“VBS: The Kids Are Alright”

George Barna. His work is a blessing, but it’s also depressing. He’s the Christian’s statistician, the Holy Roller’s pollster, the Bible-thumper’s number cruncher. Barna seldom has good news about American believers, but nothing concerns me more than his recent findings about children and teens. It was George Barna who interviewed more than 20,000 young adults and teenagers only to learn that “Six out of 10 young adults in their 20s were involved in a church during their teen years, but have failed to translate that into active spirituality during their early adulthood.” Looking at stats alone would make anyone pessimistic: Moral decay among youth, Christian families shaken by adultery and divorce, rampant hostility toward believers — I’m thankful my real-life experiences are a lot brighter.

And that’s my word to the pouting pastor and downhearted deacon laid low by the data: If you want to feel optimistic about the future of the church again, gather some stats of your own by getting very deeply involved in Vacation Bible School. You’ll be glad you did.     

I’m actually sad for the minister who sees VBS on the calendar and promptly lays in a five-day supply of M.R.E.’s, barricades his study door with all 59 volumes of the Word Biblical Commentary, and prays no one will ask him to referee duck-duck-goose.  You’re missing out, reverend. You spend every day looking pastoral, pious and dignified, all while suppressing that gnawing desire to spray paint macaroni and glue it to cork board. You know as well as I do that getting clotheslined in a round of Red Rover is way more fun than alliterating a three-point sermon outline. Put down that edition of The Collected Sermons of The Rev. Dr. Tedious Q. Yawnensnore for just five days. Honestly, have all those dusty old tomes taught us nearly as much as one nice lady putting a paper baby Moses on the Flannelgraph?

My enthusiasm for Vacation Bible School today stems from all the precious summer evenings I spent as the little guy in the pew, memorizing scripture and singing about a boy named David and a giant who came tumbling down. I loved sitting under the tutelage of “Shorty,” the diminutive VBS teacher at the First Christian Church. She was always genuinely happy to see me, never failing to make me feel like Jesus actually did want me for a sunbeam. It was Shorty who helped me get the glitter just right on that memo pad craft I was making for my mom. Last year, she attended a funeral I officiated. She hadn’t seen me for 35 years, but she still remembered teaching me.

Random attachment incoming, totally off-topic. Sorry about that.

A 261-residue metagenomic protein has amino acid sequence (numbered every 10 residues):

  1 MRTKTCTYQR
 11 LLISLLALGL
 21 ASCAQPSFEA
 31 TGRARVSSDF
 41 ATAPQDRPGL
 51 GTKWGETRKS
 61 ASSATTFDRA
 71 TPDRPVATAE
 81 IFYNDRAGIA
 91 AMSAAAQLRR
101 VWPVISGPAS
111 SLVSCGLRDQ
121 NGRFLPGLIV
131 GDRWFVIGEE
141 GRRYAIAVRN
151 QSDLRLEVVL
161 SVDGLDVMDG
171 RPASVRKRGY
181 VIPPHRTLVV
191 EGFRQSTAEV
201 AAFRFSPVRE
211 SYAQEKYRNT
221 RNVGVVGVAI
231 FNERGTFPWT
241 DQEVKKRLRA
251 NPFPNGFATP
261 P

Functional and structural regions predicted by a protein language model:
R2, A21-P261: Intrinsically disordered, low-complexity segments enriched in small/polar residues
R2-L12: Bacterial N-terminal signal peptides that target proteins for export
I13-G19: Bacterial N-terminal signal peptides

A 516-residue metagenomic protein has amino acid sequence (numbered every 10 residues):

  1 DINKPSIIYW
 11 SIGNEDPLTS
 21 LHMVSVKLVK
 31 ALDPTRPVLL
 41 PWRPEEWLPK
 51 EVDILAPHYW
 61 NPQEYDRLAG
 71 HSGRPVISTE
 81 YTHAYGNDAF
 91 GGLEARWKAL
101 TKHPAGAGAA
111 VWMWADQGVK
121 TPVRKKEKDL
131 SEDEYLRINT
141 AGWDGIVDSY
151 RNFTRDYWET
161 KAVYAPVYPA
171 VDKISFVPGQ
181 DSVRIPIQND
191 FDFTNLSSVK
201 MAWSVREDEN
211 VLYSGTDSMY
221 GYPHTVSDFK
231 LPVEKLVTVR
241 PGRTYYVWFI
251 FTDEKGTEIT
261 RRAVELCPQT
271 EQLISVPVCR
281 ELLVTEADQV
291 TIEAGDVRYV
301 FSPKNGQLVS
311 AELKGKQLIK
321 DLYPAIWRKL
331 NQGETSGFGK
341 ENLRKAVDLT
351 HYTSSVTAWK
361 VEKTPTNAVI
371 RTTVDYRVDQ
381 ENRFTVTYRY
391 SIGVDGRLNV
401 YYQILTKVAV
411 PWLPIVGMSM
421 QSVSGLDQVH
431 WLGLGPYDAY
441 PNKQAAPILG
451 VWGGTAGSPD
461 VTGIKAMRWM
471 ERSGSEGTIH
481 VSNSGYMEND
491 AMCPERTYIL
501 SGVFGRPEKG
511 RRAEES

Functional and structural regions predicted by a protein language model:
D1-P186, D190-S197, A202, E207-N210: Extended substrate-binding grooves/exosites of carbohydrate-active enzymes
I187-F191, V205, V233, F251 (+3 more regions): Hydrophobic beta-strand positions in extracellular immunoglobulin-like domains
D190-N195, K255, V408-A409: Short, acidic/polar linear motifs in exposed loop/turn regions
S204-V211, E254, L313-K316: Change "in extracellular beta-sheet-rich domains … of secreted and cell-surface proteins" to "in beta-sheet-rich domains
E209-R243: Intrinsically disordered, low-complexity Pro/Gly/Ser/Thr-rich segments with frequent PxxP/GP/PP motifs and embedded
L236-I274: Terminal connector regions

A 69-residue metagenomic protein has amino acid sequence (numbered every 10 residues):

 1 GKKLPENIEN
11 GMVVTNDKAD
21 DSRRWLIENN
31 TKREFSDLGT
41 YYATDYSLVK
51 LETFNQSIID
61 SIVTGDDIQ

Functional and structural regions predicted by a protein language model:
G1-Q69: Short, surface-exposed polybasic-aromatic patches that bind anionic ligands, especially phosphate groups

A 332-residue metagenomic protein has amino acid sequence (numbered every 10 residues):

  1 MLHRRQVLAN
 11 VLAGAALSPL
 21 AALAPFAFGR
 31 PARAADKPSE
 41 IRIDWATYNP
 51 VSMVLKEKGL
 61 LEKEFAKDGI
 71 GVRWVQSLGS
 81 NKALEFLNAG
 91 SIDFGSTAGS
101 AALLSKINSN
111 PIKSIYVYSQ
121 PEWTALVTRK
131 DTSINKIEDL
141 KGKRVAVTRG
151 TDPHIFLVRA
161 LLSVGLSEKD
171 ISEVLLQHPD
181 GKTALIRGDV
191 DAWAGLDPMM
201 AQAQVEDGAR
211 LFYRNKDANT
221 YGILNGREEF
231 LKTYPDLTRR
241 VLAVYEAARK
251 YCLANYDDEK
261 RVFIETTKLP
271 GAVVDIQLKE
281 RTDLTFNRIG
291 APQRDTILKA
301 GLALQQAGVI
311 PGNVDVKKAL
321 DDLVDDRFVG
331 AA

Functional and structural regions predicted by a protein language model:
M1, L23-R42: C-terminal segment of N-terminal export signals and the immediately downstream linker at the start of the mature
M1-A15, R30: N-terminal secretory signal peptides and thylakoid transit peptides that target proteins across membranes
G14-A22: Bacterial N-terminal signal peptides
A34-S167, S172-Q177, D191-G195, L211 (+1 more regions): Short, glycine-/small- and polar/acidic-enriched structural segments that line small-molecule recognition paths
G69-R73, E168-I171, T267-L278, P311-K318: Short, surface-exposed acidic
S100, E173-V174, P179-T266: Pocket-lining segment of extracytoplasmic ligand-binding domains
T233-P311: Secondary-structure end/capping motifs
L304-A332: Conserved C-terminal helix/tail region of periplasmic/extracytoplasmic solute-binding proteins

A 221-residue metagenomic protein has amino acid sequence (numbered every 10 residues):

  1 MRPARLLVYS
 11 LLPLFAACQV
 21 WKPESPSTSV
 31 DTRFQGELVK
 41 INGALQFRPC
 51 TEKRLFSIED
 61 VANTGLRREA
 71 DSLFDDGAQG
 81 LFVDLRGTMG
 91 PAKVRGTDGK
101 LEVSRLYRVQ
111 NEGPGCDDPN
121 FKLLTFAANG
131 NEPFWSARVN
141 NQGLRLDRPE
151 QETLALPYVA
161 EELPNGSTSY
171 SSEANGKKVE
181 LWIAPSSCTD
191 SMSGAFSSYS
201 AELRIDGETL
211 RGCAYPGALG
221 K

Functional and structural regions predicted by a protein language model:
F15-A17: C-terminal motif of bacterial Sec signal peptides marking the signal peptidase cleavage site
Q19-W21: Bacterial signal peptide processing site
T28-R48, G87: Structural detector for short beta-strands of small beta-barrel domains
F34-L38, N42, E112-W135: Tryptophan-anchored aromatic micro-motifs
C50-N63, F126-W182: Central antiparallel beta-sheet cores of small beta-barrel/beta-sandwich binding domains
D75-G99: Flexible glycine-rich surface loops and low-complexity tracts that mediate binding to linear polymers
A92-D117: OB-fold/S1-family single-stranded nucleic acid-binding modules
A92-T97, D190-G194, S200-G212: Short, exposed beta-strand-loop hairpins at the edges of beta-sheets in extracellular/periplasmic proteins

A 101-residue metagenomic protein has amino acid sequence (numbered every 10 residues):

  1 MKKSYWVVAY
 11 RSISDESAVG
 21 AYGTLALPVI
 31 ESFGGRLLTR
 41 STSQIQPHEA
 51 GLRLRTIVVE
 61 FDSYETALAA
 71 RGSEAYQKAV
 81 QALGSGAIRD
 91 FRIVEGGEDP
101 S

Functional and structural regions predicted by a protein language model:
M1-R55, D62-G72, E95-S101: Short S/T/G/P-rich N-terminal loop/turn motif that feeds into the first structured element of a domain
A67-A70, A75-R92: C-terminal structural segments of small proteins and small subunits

And thank God for Jerry and Joan Marlow. I devoted all my evil boyhood powers every day to mercilessly teasing their daughters – Debbie, Dawn and Davina – until those poor girls ran down West Boston Avenue in tears. Nevertheless, Jerry and Joan always made sure I got to the Foursquare Church’s VBS. I know they were motivated by a loving, sincere desire to see me trust Jesus, but I suspect it wouldn’t have broken their hearts if, as a side benefit, the Holy Spirit had brought me under conviction about tormenting their children.

Incidentally, it was at the Foursquare VBS that I first learned a truth that is now lost to the ages: Scripture is easier to memorize when you know you’re going to be reciting it to a pastor’s wife in clown make-up who has a pocket full of Jolly Ranchers.

It occurs to me that I fit into the very Barna statistic I cited. Just like the 60 percent of young adults he polled who had abandoned church, when I hit my teens, I rejected God. I chose a path of depravity and alcoholism. But one day, all the prayers and teaching that countless VBS staffers had invested suddenly paid a dividend. A dormant seed of faith, planted decades earlier, finally germinated. I realized that Jesus still wanted me for a sunbeam, and I desperately wanted to be a sunbeam for Him.

A VBS curriculum author recently lamented, “So often, kids are treated like second class citizens by church leadership. Children’s ministry is looked at as the ‘bait’ that brings in the parents, not a valid ministry in itself.”

I’m so thankful that wasn’t the case with the Marlows and Shorty. May it never be the case with my church either.

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